A cross between a horror story and a fairytale, Coraline is a children’s novella written by celebrated author Neil Gaiman. It’s a thrilling, engaging read packed with ghosts, talking cats, and other strange creatures. Coraline also includes whimsical illustrations by either Dave McKean or Chris Riddell, depending on the edition of the book.

Thanks to Gaiman’s straightforward and intriguing approach to storytelling, Coraline can be used as an accessible introduction to or review of basic literary elements such as plot, setting, and character. Further classroom discussions can center on the novella’s various themes, including the power of courage, the need for identity, and the importance of family.

Younger readers will easily relate to Coraline’s struggles—who hasn’t ever felt bored or misunderstood, especially as a kid? Furthermore, students will be inspired by Coraline’s bravery in the face of truly frightening experiences. To paraphrase Coraline’s own words, if she can battle against monsters and win, then regular stuff, like going to school, is no sweat!

Get the facts about teaching Coraline below!

Summary of Coraline

Key Facts

  • Publication Date: 2002
  • Length: 194 pages
  • Lexile Measure: 740
  • Recommended Grade Band: 5-7

Coraline isn’t having the best summer—her parents are too busy to play with her, her meals are boring, and her new neighbors keep mistakenly calling her “Caroline.” One night, while exploring her family’s apartment, Coraline comes across a door that leads to an alternate world in which everything is interesting. There, she meets an “other mother” and “other father” who shower her with attention. But when Coraline returns to her own world, she discovers her real parents have been kidnapped by the “other mother.” Although she is scared of entering the alternate reality once more, Coraline must face her fears if she wishes to rescue her parents.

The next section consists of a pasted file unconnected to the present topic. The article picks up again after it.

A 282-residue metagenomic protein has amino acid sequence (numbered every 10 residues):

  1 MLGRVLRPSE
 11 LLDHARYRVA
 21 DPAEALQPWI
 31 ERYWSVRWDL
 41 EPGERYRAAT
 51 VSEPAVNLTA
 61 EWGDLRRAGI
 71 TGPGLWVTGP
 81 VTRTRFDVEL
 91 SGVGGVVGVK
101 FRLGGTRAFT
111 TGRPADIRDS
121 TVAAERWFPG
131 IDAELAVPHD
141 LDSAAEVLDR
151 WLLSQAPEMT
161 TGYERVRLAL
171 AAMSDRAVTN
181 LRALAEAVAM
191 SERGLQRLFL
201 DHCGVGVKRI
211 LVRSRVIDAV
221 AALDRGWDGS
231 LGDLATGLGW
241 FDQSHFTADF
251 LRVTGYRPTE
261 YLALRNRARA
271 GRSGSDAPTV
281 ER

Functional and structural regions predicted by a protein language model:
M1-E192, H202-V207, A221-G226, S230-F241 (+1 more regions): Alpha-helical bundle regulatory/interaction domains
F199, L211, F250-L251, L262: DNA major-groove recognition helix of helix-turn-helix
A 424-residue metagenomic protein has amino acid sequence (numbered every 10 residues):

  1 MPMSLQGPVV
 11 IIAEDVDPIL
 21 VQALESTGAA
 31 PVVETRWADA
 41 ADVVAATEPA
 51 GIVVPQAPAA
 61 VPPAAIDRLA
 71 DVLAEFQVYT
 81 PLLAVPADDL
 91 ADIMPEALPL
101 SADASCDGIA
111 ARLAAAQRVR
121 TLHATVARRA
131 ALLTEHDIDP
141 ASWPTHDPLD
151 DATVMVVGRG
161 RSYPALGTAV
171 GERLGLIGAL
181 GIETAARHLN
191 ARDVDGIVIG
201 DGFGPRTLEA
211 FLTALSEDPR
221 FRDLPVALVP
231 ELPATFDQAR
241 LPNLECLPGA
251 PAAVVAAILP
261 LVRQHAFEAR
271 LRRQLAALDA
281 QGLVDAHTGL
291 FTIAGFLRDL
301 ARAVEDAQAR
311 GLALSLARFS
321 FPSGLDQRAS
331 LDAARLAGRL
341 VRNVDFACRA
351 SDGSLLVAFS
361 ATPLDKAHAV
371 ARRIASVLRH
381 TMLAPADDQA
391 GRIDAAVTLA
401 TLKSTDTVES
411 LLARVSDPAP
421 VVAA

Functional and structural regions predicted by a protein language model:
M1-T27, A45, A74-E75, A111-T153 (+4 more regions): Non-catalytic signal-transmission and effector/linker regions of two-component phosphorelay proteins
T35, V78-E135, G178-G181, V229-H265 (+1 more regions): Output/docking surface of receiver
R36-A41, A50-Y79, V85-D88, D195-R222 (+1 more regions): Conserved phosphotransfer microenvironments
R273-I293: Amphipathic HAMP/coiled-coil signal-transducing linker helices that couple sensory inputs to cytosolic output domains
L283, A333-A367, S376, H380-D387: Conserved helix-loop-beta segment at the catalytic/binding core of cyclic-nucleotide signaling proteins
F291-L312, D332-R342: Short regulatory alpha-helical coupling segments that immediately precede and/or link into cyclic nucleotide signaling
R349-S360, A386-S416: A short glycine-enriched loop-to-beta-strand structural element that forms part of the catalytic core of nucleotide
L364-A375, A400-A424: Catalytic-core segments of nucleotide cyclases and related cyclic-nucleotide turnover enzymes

What Your Students Will Love About Coraline

  • Following Coraline’s journey as she overcomes her fears
  • The imaginative portrayal of the alternate world

Potential Student Struggles With Coraline

  • Some scary imagery and unnerving character descriptions

Learning Objectives for Coraline

  • Compare and contrast Coraline’s experiences in the real world and the alternate world.
  • Identify literary devices used in the novella, such as foreshadowing, allusion, and simile.
  • Recognize the ways in which Gaiman builds suspense throughout the novella.
  • Analyze how the novella's illustrations contribute to the narrative.
  • Explain how Gaiman uses mirrors to symbolize the differences between reality and the alternate world.

Literary Elements in Coraline

  • Allusion
  • Anthropomorphism
  • Foreshadowing
  • Personification
  • Setting
  • Simile
  • Theme
  • And more!

Major Themes in Coraline

Courage — Over the course of the novella, Coraline learns the importance of having the courage to do the right thing, no matter how scared she may be.

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Family — After escaping the clutches of the “other mother” and “other father,” Coraline comes to realize how much she loves and appreciates her real parents, faults and all.

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Identity — At the novella’s start, Coraline feels insecure about herself, especially since the adults around her tend to ignore her. But upon defeating the “other mother” and rescuing her parents on her own, Coraline feels a greater sense of self-worth.

Related Works:

Other Resources for Coraline

Order Coraline Resources from Prestwick House

Resource Format
Coraline Paperback Student Edition

This free guide was originally posted in July 2018. It has been updated as of October 2019.